Vaxx proponents assert that the unvaxxed are causing new, more dangerous viral variants, just months after mocking Vanden Bossche for his warning that the vaxxes, which are not effective enough to induce herd immunity, will likely lead to immune escape, breeding new, more dangerous viral variants.

Almost no element of the pandemic does not contain some bizarrely spiked irony. Novel coronamemes!


twv

…that Nazis saw themselves as good, and advanced their cause with moral fervor

From historian Tom Woods; my yellow mark:

I agree with Tom. The regularity with which normal people on my social media feeds express murderous wishes against people they disagree with — in this case regarding a non-vaccine that doesn’t work well, has many negative side effects that they refuse to look into and about which they eagerly suppress debate and information, and almost always excluding allowances for standard medical truths like natural immunity — portends a grave moral calamity coming.

I believe many people are giving themselves wholly unto evil. They are preparing for genocide, like Germans did with hygiene laws.

My biggest fear, though, is a bit different: that it is the vaccinated themselves who will die, in great numbers, as a result of micro-clotting, myocarditis, and other effects of under-studied and pushed-through-the-mill Big Pharma products that the president is trying to make universally mandatory.

I’ll define evil for you if you need it.


The masses of our species, even highly educated people, do not seem to see the danger here. It is almost as if they forgot the history that has had the most effect on our epoch, the history of the Third Reich. Or maybe it is the case that they never were taught the crucial lesson, that the post-Weimar Germans thought of themselves as good people, advancing their cause with moral fervor.

And this is where I find most people, of all walks of life and of every ideology, deficient. They seem not to understand that morality itself can be a source of pernicious influence. The word “moralistic” is a term of opprobrium for a reason, but it is worse than that. The word is too weak to describe what a people in moral panic can do to each other.

Maybe I am obsessed with this aspect of human nature for personal reasons. I noticed it when young. It came to loom large in my moral imagination as I encountered actual political philosophy. And my own form of moral zeal has long been governed by a distrust of zealotry.


Surtout point de zèle.

Above all, avoid zeal.

Talleyrand, translated by Hugh Percy Jones. Samuel Butler’s personal motto.

Zealotry becomes mighty peculiar when the subject is forced medical practice, however.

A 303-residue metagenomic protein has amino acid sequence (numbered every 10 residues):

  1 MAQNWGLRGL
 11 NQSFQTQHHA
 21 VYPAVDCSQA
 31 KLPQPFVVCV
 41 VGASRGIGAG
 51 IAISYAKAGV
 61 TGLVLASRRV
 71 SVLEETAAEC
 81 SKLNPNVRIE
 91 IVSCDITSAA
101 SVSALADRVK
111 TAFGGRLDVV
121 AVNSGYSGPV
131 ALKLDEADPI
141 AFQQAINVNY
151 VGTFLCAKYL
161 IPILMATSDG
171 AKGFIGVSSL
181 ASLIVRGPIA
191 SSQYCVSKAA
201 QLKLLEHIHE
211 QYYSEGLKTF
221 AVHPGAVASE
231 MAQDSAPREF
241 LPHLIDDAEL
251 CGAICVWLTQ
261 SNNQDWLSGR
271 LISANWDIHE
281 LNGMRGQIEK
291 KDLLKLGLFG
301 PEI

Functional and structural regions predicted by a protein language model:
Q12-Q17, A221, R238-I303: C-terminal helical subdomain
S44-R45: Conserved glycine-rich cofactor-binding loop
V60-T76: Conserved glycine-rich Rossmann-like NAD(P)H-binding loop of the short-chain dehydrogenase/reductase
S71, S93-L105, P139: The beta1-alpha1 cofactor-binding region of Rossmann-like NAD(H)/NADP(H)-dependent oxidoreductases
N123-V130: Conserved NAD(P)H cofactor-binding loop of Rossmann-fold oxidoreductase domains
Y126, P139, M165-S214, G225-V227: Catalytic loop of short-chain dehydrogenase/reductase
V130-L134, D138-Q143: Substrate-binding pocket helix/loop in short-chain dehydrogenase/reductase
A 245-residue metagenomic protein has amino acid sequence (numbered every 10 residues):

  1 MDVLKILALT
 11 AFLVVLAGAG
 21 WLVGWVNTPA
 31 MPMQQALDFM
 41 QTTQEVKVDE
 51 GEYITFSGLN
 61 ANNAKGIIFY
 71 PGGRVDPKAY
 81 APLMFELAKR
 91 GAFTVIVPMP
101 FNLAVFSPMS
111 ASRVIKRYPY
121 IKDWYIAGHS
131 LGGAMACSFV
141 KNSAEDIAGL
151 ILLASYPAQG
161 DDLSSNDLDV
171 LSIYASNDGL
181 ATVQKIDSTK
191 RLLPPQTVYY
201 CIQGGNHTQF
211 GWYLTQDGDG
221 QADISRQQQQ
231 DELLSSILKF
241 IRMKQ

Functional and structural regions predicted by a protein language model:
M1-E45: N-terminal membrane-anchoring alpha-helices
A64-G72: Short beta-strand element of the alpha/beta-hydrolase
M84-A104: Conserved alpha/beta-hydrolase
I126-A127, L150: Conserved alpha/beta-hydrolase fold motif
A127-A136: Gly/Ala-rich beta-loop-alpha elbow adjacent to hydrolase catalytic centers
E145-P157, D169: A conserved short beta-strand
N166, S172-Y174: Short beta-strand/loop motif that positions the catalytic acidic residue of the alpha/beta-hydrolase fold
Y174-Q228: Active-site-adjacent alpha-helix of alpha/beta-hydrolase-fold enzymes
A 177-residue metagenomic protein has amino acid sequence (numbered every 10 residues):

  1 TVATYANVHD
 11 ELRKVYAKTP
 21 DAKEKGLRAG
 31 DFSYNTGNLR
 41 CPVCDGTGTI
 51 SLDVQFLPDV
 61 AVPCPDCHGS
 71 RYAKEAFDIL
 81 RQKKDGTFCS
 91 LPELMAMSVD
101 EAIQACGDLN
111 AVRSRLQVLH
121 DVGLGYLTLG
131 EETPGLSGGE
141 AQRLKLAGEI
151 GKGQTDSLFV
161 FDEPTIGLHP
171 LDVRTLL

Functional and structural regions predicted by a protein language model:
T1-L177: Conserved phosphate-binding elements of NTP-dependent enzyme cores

The bizarre nature of the propaganda gets pretty weird. This, as it appeared on my Facebook-promoted social media feed, is . . . odd.

“The mRNA cannot change your DNA, they only deliver information.”

We all know that DNA is information, right? That “mRNA” stands for “messenger RNA,” and that we still do not know how long the special protein that these new therapeutics produce, mimicking one aspect of the novel coronavirus. How will the instructions last in the body after injection, where the proteins go, what they do in organs like the brain and the uterus, what the long-term effects are? And so much more.

Further, we all realize that “immune response” can be bad? Right? That this is why some diseases kill? Too much of an immune response.

And we now learn that these ’new’ ’vaccines’ are much less effective against the so-called ’Delta variant’ than against the alpha and beta variants that started out the pandemic. That is why so many who have taken the jab are getting the disease. And . . . don’t get me started on the possibilities here. But, why do I even raise questions? Most people just want to believe in their Savior, the Therapeutic State, and in Big Pharma and Dr. Fauci and all the rest. It is the new religion. There is no place for heretics once the people become a mob and the religion has state power.

And when State and Mob unite during a panic, look out.


A therapeutic concoction, like morality itself, works according to the principle of hormesis: careful dosage is required. We know that panicked mobs take the moralism medicine to extremes. A panic is no time to shift protocols. Same, it seems to me, for a new, under-studied “vaccine”: do we really know the dosage at which it might best work? Is a pandemic the best time to deliver an experiment to . . . all of the people, and then talk of merely “booster shots” when the therapeutic ceases to work as billed?

In economics as in medicine, the rule is that everything has costs, including all good things. Every policy that you propose faces trade-offs, and all touted good medicines induce negative side-effects. In policy or therapy, when someone shills a cure but talks only about its beneficial effects, considering costs only in not using it, that shill is a con artist.

This applies to nearly every pro-“vaccination” argument during this pandemic. If you will not discuss the possible negatives openly and honestly, allowing for extended inquiry and public testing of data, you are engaging in base rhetoric, irresponsible propaganda.